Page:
Stride Tech Talk: Lisa van Gelder on Microservices

May 05, 2015

Stride CEO Debbie Madden interviews Stride VP of Engineering Lisa van Gelder

Let's start at the beginning. What's a microservice?

No two people will give you the same answer! In my opinion size isn't important and the name is misleading. It's really about clear responsibilities: you should be able to describe what your service does in a couple of words. This is the Comment Service, this is the Search Service etc. A microservice needs to be deployed and hosted separately - if they aren't you have a distributed monolith. A microservice also needs to have clear data ownership. Its ok for another service to read from a datastore, but one service should be responsible for the schema and data. Having another service change the schema or data you rely on causes problems.

How can a team decide when it's time to move from a monolith to microservices?

You should think about moving to microservices when you start to feel pain. It's all about moving fast - in the beginning, having all your code in one application and deploying it together is the fastest way to go. At some point having a lot of teams all contributing code to the same application starts to get difficult. Everyone is treading on everyone else's toes. It's hard to do big refactors or schema changes without lots of co-ordination between teams. Releasing is complicated and needs lots of co-ordination too - and its hard to know which one of the many changes that just got released to production has caused problems.

How can a team tell where to start? What should be pulled into a microservice first?

I'd focus on the area of the code that is causing the most pain. Is there one part in particular that has performance problems or needs to scale? Is there one part that is going to change very rapidly and require a lot of deployments? Does one part always cause issues when you deploy it to production? You want to have as few dependencies as possible between microservices to ensure you can make changes to one without affecting others, so I'd start by moving code into modules with distinct responsibilities.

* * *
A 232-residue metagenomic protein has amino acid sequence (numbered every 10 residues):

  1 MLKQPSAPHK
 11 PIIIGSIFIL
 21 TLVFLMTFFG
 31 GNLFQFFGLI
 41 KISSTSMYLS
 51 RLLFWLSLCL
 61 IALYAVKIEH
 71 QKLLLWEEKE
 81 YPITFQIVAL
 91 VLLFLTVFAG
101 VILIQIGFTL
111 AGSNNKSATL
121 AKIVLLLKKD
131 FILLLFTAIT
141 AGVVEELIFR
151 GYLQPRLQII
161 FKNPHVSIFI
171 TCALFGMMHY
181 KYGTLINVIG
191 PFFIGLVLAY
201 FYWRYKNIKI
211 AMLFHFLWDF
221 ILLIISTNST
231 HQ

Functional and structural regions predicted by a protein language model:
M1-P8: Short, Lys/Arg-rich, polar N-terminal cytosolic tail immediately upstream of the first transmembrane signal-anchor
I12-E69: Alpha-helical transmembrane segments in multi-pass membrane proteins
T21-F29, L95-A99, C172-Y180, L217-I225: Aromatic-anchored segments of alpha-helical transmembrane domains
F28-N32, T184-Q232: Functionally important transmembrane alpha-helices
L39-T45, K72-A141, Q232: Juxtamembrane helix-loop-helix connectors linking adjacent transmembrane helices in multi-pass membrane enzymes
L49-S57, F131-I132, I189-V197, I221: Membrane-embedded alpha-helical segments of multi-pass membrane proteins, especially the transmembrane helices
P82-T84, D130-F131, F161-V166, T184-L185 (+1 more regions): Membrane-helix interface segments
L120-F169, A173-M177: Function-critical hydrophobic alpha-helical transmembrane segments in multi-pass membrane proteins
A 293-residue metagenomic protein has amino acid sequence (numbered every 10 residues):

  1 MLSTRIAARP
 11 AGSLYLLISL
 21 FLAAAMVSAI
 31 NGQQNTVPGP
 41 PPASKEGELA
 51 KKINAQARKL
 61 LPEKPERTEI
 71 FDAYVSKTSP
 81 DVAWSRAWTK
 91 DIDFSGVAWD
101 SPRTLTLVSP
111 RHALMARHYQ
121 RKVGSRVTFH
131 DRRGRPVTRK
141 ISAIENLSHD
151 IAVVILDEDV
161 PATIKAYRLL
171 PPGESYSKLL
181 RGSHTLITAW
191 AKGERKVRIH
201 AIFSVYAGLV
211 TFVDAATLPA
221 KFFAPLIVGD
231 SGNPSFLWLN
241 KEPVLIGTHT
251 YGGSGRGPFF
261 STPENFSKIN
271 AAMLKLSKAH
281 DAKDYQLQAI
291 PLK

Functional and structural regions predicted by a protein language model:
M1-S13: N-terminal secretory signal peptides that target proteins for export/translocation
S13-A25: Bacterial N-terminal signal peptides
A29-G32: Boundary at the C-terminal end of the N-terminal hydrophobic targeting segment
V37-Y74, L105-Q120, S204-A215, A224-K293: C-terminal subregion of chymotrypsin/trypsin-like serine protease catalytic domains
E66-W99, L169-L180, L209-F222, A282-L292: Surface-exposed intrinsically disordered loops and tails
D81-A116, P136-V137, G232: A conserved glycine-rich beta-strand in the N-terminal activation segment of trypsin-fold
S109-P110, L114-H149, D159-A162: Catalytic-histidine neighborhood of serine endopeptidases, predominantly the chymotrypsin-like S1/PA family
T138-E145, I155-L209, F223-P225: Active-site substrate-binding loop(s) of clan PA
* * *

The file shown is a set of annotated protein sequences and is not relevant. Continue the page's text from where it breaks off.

Moving from a monolith to microservices can be a saving grace for many unwieldy code bases. What are the top 3 advantages?

Anti-fragile systems: loose coupling means performance problems in one part of the system can be isolated and the system can be more resilient.

Scaling: It's possible to scale only the parts of the system that really need to scale.

Empowered teams: teams can take control of their own architecture and technology stack and choose the right tool for the right job.

As you highlighted in your XP NYC Meetup talk, moving to microservices isn't without risk. What are the top 3 risks for teams to be aware of?

Tightly coupled services are harder to test and maintain than monoliths! Making changes to a lot of services to get a feature out is painful and requires careful co-ordination. Dependencies between services are really hard to test and hard to debug in production when things go wrong.

Silos: different technology choices by different teams can make cross-team communication and collaboration difficult. If your team has a great solution to a problem in scala, is it useful to my ruby team? Do I need to learn a new programming language to come join your team? When all the Guardian's teams used java we used to have people moving teams every couple of weeks. When we switched to different tech stacks, people stayed on the same team for years. This can impact company culture.

Someone still needs to monitor and maintain all these technologies in production. Developers don't necessarily have the knowledge to implement replication, backups, monitoring etc - but also operations don't want to have to support ten different languages and ten different datastores.

What 3 things do you wish you knew 5 years ago that you know now about the tricks for an effective microservices undertaking?

Shared ownership is key: as well as taking ownership of their own service, developers need to take ownership of the system as a whole. The user doesn't care if the search service has 100% uptime when the shopping cart app is down and they can't buy the product they want. Everyone needs to pull together to investigate outages and fix problems without assigning blame.

Cear SLOs, escalation points and owners: it should be clear what the expectations are when a service goes down. Does someone get paged? If so who? How critical is each service and what is the expected response time if it goes down?

Shared logging and user identifiers. Debugging incidents across services is hard. Having a shared user identifier to track a request between systems is invaluable, as is exporting logs to something like logstash so its possible to track an incident between logs without having to log into a hundred machines.

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